Dataset Information


A randomized trial for hazardous drinking and smoking cessation for callers to a quitline.

ABSTRACT: This study evaluated whether tobacco quitline telephone coaches can be trained to counsel hazardous-drinking smokers to improve smoking cessation success and to limit or abstain from alcohol use.Smokers (N = 1,948) who called the New York State Smokers' Quitline and reported hazardous drinking (exceeding sex-specific weekly limits [14 drinks for men, 7 drinks for women] or meeting/exceeding daily drinking limits [5 drinks for men, 4 drinks for women] at least once in the past year) were randomized to receive either brief motivational counseling to limit or abstain from alcohol plus an alcohol reduction booklet added to standard care (Alcohol + Tobacco Counseling; ATC), or only smoking cessation counseling plus a smoking cessation booklet added to standard care (Tobacco-Only Counseling; TOC).Acceptable coach adherence was achieved. The intention-to-treat (ITT) analysis showed that ATC was associated with a significantly higher rate of smoking abstinence at 7-month follow-up (13.5%) compared with TOC (10.3%; p = .03). The respondent analysis (ATC= 26.2%; TOC = 20.4%) paralleled the ITT findings. When controlling for treatment condition, participants who did not report any heavy drinking were significantly more likely to quit smoking than those who reported any heavy drinking (OR = 1.87, 95% CI [1.29, 2.71]; p = .001).A brief alcohol intervention plus standard care via a telephone quitline resulted in significantly higher smoking cessation rates for hazardous-drinking callers. Given that quitline coaches were trained to provide the intervention with acceptable adherence, the potential to extend this intervention for wide-scale implementation and impact is promising.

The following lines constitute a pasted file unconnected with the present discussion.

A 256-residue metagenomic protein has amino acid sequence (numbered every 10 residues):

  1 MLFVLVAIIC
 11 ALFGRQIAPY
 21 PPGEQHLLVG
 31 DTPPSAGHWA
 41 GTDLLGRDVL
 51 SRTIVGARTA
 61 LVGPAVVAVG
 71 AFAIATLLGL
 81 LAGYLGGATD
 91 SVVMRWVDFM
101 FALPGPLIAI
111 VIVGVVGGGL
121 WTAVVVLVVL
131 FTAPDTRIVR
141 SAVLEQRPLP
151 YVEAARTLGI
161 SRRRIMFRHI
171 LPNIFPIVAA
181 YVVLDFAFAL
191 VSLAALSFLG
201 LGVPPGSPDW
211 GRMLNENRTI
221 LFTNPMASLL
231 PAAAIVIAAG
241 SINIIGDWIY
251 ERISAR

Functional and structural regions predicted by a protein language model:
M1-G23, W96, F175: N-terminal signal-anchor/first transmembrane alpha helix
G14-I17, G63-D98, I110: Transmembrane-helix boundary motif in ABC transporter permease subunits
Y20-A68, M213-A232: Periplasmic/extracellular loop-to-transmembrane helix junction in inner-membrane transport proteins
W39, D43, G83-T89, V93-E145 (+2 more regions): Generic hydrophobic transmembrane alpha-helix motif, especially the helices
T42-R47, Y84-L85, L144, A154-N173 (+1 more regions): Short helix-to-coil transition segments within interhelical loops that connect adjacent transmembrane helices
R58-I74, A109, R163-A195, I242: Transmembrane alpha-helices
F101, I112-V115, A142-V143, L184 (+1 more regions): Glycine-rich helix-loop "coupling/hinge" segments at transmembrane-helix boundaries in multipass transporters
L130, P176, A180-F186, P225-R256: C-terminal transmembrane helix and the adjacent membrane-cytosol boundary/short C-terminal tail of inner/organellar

PROVIDER: S-EPMC5996380 | BioStudies | 2015-01-01

REPOSITORIES: biostudies

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